Atar Lev, Yu Nee Lee, Guangping Sun, Enas Hallumi, Amos J Simon, Keren S Zrihen, Shiran Levy, Tal Beit Halevi, Maria Papazian, Neta Shwartz, Ido Somekh, Sarina Levy-Mendelovich, Baruch Wolach, Ronit Gavrieli, Helly Vernitsky, Ortal Barel, Elisheva Javasky, Tali Stauber, Chi A Ma, Yuan Zhang, Ninette Amariglio, Gideon Rechavi, Ayal Hendel, Deborah Yablonski, Joshua D Milner, Raz Somech

The T cell receptor (TCR) signaling pathway is an ensemble of numerous proteins that are crucial for an adequate immune response. Disruption of any protein involved in this pathway leads to severe immunodeficiency and unfavorable clinical outcomes. Here, we describe an infant with severe immunodeficiency who was found to have novel biallelic mutations in SLP76. SLP76 is a key protein involved in TCR signaling and in other hematopoietic pathways. Previous studies of this protein were performed using Jurkat-derived human leukemic T cell lines and SLP76-deficient mice. Our current study links this gene, for the first time, to a human immunodeficiency characterized by early-onset life-threatening infections, combined T and B cell immunodeficiency, severe neutrophil defects, and impaired platelet aggregation. Hereby, we characterized aspects of the patient's immune phenotype, modeled them with an …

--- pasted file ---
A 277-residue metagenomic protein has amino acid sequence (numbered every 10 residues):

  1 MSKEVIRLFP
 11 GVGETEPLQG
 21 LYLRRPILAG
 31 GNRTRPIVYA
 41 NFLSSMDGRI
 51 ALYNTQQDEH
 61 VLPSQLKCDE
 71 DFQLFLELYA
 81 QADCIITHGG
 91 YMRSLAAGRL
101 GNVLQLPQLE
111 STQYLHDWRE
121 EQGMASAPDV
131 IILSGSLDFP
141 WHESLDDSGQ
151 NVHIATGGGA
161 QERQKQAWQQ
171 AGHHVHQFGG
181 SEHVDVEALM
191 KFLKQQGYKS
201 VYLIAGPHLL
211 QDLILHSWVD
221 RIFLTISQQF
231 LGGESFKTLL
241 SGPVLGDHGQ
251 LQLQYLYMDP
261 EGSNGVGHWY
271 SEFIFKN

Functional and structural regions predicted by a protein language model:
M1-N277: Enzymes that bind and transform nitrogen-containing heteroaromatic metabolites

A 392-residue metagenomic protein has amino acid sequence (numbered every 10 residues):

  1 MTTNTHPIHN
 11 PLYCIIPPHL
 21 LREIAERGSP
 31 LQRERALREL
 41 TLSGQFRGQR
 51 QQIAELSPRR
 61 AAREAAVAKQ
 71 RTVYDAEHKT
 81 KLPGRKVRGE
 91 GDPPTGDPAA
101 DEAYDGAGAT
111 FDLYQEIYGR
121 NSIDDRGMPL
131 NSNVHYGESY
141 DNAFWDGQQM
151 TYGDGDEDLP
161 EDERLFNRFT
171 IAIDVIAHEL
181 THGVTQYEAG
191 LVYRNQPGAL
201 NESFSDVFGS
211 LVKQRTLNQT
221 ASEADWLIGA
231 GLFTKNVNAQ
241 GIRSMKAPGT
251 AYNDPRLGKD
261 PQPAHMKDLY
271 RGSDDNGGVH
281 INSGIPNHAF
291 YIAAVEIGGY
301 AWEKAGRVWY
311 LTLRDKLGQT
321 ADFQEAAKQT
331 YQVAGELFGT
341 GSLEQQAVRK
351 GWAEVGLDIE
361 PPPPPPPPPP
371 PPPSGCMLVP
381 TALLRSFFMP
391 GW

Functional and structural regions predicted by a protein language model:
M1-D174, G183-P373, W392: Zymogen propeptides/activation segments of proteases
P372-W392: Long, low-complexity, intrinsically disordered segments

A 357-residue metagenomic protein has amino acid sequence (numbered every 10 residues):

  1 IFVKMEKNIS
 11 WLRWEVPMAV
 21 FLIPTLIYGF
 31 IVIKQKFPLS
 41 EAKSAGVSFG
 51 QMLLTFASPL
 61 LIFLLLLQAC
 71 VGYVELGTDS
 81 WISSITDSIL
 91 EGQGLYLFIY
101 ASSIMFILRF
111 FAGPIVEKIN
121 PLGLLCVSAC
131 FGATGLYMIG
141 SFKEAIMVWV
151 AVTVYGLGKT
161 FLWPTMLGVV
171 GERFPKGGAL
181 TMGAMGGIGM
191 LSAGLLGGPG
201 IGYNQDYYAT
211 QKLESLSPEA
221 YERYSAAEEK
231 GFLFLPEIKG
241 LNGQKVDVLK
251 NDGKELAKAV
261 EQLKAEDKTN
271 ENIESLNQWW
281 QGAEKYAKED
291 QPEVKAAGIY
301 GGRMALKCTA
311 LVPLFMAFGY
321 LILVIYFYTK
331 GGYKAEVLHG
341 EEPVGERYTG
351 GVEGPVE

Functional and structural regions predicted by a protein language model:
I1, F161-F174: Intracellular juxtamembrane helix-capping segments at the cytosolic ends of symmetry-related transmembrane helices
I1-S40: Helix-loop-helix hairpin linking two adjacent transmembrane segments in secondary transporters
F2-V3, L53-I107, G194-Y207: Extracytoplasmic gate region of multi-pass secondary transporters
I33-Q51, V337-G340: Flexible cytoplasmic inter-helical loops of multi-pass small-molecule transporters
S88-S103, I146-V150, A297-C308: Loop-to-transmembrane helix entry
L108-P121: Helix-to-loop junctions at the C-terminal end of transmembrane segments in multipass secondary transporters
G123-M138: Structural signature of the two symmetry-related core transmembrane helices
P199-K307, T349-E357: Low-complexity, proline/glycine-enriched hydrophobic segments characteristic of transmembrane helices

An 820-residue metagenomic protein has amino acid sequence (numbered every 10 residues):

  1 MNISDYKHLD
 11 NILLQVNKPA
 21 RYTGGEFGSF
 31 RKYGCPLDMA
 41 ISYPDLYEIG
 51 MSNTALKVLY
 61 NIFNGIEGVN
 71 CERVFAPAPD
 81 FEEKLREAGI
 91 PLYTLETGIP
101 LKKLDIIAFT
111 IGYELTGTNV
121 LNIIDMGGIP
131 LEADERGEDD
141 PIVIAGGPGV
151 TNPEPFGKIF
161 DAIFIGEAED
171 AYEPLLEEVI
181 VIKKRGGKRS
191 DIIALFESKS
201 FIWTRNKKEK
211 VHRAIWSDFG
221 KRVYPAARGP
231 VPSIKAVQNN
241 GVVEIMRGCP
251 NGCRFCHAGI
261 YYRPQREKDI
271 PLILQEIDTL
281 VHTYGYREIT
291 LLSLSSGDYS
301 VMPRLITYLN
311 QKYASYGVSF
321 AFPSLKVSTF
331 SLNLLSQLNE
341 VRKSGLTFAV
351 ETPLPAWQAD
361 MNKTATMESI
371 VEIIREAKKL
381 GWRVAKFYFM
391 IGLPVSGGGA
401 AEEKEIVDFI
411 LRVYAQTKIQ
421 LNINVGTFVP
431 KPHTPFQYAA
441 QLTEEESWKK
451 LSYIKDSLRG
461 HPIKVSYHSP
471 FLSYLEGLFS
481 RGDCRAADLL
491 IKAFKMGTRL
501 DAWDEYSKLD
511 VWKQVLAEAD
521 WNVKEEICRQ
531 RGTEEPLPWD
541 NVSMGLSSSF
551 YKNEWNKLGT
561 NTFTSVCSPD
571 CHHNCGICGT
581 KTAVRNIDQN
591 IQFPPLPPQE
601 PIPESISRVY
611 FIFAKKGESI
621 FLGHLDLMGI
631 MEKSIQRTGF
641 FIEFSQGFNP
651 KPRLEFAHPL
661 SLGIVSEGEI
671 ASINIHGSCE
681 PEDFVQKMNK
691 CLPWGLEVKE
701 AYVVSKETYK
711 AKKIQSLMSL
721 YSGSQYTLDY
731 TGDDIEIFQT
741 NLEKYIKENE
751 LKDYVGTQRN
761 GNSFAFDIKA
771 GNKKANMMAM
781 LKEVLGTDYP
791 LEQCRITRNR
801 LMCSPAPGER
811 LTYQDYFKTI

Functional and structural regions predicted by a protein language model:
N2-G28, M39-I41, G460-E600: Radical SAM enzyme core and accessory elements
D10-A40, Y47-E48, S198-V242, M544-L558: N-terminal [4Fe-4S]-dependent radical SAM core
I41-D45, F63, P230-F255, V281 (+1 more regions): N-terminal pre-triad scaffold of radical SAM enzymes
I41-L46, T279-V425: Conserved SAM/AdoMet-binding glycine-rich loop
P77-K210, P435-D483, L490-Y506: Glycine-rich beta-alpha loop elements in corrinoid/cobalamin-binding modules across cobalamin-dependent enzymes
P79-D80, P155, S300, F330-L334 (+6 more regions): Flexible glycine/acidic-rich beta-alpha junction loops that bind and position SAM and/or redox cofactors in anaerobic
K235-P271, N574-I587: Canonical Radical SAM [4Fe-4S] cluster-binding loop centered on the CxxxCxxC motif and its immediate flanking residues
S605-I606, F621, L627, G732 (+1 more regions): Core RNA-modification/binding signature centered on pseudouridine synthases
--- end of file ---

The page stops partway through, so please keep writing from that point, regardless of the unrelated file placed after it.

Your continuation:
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Mar 2021 • Neuromolecular medicine

Specific susceptibility to COVID-19 in adults with down syndrome

Tomer Illouz, Arya Biragyn, Milana Frenkel-Morgenstern, Orly Weissberg, Alessandro Gorohovski, Eugene Merzon, Ilan Green, Florencia Iulita, Lisi Flores-Aguilar, Mara Dierssen, Ilario De Toma, Hefziba Lifshitz, Stylianos E Antonarakis, Eugene Yu, Yann Herault, Marie-Claude Potier, Alexandra Botté, Randall Roper, Benjamin Sredni, Ronit Sarid, Jacqueline London, William Mobley, Andre Strydom, Eitan Okun

The current SARS-CoV-2 outbreak, which causes COVID-19, is particularly devastating for individuals with chronic medical conditions, in particular those with Down Syndrome (DS) who often exhibit a higher prevalence of respiratory tract infections, immune dysregulation and potential complications. The incidence of Alzheimer’s disease (AD) is much higher in DS than in the general population, possibly increasing further the risk of COVID-19 infection and its complications. Here we provide a biological overview with regard to specific susceptibility of individuals with DS to SARS-CoV-2 infection as well as data from a recent survey on the prevalence of COVID-19 among them. We see an urgent need to protect people with DS, especially those with AD, from COVID-19 and future pandemics and focus on developing protective measures, which also include interventions by health systems worldwide for reducing …